The Bill of Rights—left untouched by meddling hands for almost 200 years—secures that grace; the freedoms that allegedly make America different from other countries. It is most certainly not a coincidence that the freedom of expression is the first inalienable right our forefathers chose to protect in the constitution. Unfortunately, our First Amendment is not able to protect itself. It seems as if certain politicians are preoccupied with other issues, such as the necessity of civilians owning assault rifles and exaggerating the size of American flags in classrooms. Now, amongst all other stresses and responsibilities of our government, the United States Senate has somehow miraculously found the time and prerogative to groan about whether or not certain freedoms of expression should be legal.
Before September 11, the suggestion to take $40 billion from the Social Security "surplus" would have been indefensible. Has it now been done-with every Democratic senator voting for it and all but one of the Democrats in Congress? Think of it: Are your retirement contributions-and mine-are going to fight Bush's "war." No one dares to talk about it that way. It's just $40 billion, as if it came out of nowhere.
The Articles of Confederation created to be used as a written document that established the functions of the national government of the United States after it had declared independence from the Great Britain. Aside from that, it also established a weak central government that was mostly, but did not entirely prevent the individual states from conducting their own foreign diplomacy. Under the Confederation, the Continental Congress had successfully waged war, made alliances, secured loans, negotiated peace with Great Britain, and passed the Northwest Ordinance. Yet in the wake of the Revolution, the new United States faced many serious problems. Since Congress could only request funds from the States, and not levy taxes, it was unable to pay war-related debts.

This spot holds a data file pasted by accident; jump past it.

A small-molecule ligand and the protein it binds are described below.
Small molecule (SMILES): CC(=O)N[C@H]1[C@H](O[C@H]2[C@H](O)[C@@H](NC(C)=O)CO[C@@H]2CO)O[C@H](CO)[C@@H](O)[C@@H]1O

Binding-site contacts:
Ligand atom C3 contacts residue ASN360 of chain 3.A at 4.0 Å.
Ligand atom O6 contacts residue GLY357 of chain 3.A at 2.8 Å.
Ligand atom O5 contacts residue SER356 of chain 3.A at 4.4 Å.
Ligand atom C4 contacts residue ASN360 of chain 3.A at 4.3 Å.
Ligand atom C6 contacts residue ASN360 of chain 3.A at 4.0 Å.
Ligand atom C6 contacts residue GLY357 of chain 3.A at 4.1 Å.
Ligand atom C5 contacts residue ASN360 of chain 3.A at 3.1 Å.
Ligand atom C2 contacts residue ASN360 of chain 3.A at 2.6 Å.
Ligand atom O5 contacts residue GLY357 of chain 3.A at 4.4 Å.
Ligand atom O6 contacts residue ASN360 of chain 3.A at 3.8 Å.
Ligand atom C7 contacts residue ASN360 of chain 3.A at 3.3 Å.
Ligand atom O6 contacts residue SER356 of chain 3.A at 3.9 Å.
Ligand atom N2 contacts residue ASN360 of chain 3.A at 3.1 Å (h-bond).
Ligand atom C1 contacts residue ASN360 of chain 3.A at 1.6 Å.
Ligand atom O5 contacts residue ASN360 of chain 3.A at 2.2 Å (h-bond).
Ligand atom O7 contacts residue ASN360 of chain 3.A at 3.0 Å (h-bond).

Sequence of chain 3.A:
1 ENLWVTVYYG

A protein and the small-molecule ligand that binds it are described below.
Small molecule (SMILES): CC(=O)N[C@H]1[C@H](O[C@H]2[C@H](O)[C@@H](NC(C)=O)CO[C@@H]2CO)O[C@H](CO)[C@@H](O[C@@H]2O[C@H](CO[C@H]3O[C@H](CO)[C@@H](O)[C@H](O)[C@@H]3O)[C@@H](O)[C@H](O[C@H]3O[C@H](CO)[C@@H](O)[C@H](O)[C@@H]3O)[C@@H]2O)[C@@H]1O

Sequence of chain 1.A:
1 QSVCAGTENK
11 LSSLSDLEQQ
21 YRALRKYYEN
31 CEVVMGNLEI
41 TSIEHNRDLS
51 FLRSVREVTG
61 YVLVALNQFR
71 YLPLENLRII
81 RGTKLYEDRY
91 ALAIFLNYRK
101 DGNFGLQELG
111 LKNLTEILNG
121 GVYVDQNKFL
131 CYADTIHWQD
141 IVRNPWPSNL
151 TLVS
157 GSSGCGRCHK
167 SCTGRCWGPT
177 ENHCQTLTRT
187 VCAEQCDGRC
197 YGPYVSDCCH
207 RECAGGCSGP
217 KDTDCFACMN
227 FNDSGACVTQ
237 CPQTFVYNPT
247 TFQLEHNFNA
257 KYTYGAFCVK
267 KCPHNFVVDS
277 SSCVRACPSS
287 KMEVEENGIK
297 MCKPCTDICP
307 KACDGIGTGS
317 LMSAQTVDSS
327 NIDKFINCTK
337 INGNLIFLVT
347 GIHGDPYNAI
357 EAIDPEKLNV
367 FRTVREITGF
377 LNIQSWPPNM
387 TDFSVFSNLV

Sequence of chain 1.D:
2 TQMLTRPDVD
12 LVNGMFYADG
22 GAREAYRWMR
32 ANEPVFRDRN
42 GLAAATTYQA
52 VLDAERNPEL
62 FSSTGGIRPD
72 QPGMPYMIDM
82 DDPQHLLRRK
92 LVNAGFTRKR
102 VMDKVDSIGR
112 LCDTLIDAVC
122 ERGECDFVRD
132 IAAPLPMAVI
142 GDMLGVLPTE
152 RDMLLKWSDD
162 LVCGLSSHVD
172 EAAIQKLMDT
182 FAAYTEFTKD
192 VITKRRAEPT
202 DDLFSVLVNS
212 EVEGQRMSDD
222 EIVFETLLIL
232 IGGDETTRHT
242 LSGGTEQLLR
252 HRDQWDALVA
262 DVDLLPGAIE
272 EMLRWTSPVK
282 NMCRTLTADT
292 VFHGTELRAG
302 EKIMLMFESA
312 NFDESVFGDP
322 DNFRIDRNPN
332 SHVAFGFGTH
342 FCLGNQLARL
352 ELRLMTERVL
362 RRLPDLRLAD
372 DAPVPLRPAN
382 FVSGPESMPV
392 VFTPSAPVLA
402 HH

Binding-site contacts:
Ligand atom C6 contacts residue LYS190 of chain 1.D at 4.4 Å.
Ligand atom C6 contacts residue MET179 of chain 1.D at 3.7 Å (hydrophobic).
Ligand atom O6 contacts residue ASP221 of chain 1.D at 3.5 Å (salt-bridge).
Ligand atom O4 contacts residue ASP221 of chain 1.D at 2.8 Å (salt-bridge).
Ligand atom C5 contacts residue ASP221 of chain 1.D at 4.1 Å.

(http://en.wikipedia.org/wiki/Indefinite_detention) Both the Democrats and Republican passed the Patriot Act in the Senate in 2001, with little knowledge of what it would entail. (http://en.wikipedia.org/wiki/USA_PATRIOT_Act) There is not a record of who voted for or against it, considering it was a verbal ballot. Today there is pensive controversy over the Patriot Act. Most Democrats are opposed to it and feel it ... ... middle of paper ... ..., every individual in this country no matter race or religious background has the right to civil liberties. After September 11th Javaid Iqbal’s civil liberties were striped away.
Another factor of the Articles' ineffectiveness was that Congress was in essence tied in its authority. After the war, the colonists trusted no ultimate authority; not even one they designed. It could not regulate commerce, so what resulted was thirteen colonies with different taxations and tariff laws. This only added to the already present feelings of dislike and distrust which had existed between the colonies since they were first established. After this period of eight years, the "Critical Period", the light at the end of the tunnel arrived with Thomas Jefferson writing the Constitution.